Angular HTTP Requests with Async Pipe

Discover the Best Practices for Angular HTTP Requests with Async Pipe: Learn How to Effortlessly Make Requests without .subscribe(). Get the Inside Scoop Now!

According to Angular AsyncPipe documentation:

The async pipe subscribes to an Observable or Promise and returns the latest value it has emitted. When a new value is emitted, the async pipe marks the component to be checked for changes. When the component gets destroyed, the async pipe unsubscribes automatically to avoid potential memory leaks.

The most important part here is "when the component gets destroyed, the async pipe unsubscribes automatically to avoid potential memory leaks."

That said, we don't have to worry about unsubscribing the Observables. The Async Pipe will take care of it - good practice (and the most important).

Check out this in-depth article about Async Pipe in Angular.

The Observables

Let's create some observables and get started:

private onDestroy$ = new Subject<boolean>();
user$ = new BehaviorSubject<{ id: number, name?: string }>(null);
Create a new Subject and source BehaviorSubject.

As you can see, I defined two Observables, onDestroy$ and user$. It's a good practice to have an observable call when the component gets destroyed, but I'll talk about it later.

Based on user$ BehaviorSubject, we'll create a new Observable getUserInfo$ which sends a server request - each time the user$ gets emitted:

  getUserInfo$: Observable<IUser> = this.user$.pipe(
    exhaustMap(user => user && this.http.get(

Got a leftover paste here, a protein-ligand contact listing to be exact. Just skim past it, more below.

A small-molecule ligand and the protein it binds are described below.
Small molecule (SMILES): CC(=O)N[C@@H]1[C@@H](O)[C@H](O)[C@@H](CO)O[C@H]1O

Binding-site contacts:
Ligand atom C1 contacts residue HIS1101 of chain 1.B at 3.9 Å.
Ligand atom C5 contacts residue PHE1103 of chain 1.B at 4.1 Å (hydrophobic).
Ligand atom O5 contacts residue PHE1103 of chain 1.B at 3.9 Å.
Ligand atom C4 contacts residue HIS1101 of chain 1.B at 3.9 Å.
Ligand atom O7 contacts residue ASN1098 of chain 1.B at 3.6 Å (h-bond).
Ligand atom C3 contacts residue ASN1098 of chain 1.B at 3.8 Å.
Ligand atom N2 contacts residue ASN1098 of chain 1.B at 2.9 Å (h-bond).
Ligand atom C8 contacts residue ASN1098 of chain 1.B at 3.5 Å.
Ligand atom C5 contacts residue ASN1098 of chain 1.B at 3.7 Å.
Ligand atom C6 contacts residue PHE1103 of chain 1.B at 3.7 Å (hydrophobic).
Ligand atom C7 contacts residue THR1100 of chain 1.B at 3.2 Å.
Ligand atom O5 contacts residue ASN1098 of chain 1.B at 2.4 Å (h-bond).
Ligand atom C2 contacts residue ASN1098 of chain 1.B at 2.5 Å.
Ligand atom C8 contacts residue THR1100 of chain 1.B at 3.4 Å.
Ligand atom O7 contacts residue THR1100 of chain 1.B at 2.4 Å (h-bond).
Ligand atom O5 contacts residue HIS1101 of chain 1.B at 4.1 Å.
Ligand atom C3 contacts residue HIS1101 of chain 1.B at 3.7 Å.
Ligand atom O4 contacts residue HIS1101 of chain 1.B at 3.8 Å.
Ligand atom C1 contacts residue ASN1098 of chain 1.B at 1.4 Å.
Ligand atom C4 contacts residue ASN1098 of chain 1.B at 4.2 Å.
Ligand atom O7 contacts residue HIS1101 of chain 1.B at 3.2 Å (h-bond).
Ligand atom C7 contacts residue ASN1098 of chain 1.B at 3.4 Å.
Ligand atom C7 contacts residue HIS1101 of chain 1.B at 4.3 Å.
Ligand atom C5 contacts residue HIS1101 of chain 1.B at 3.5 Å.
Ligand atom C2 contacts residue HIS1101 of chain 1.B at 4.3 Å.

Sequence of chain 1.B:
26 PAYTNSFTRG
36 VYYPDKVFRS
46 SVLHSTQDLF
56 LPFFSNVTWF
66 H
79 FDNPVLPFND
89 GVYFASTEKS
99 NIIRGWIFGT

) || of(null)),
Create a new Observable from BehaviorSubject.

If you don't understand what's going on in this code and the .pipe function is unclear for you, maybe you should first take a look at this article and then continue reading!

There are two Operators to pay attention, exhaustMap and takeUntil. Of course, you can add more operators, but these two are the most important.

Using an exhaustMap operator, we can be sure that getUserInfo$ will always wait for the server's response.

Even if the user$ emits a new value, it's the opposite of the switchMap operator. See the picture below:

RxJs exhaustMap operator. Credits Angular University.

You can read more about RxJs Mapping here, to have a better idea of why we used exhaustMap and not other mapping operators.

takeUntil subscribes and begins mirroring the user$ Observable.

It also monitors a second Observable, this.onDestroy$ that we provided.

If the this.onDestroy$ emits a value, the getUserInfo$ Observable stops mirroring the user$ Observable and complete.

For more info about takeUntil, see the official documentation.

You might not need anymore to create an onDestroy$ subject, use the new Angular 16 feature DestroyRef.

Subscribing via Angular AsyncPipe

Now as we created the getUserInfo$ Observable, let's see how to subscribe to it using AsyncPipe:

<ng-container *ngIf="getUserInfo$ | async as user">
	{{ user | json }}
Use Angular AsyncPipe to subscribe to the getUserInfo$.

And then just emit a new value for user$ in order to trigger the server request:

<button mat-icon-button (click)="user$.next({ id: 2, name: 'John Doe' })">
    Get user with id 2
Emit new user info, to trigger a server request.

If we click the button, even if we double-click, the getUserInfo$ will send a server request and emit new user info, which will be handled by Angular AsyncPipe and insert further user info into the page.

As we use the takeUntil operator, we have to emit some value for this.onDestroy and complete it.

takeUntil is optional here, we subscribed to getUserInfo$ via Angular AsyncPipe which takes care of unsubscribing when the element gets destroyed.

Still, anyway, it's a good practice, and it's good to know about it.

  ngOnDestroy() {
Make sure we unsubscribe from Observable when the component gets destroyed.

Now we don't have to worry about memory leaks, as we did the best practices for subscribing and unsubscribing from Observables.

We can be sure that our code will work faster as AsyncPipe allows us to change the changeDetection of our component to ChangeDetectionStrategy.Push, which (after me) is the best way to optimize a component and also a good practice.

Haven't you tried yet? Try it and let me know how it works for you 💻.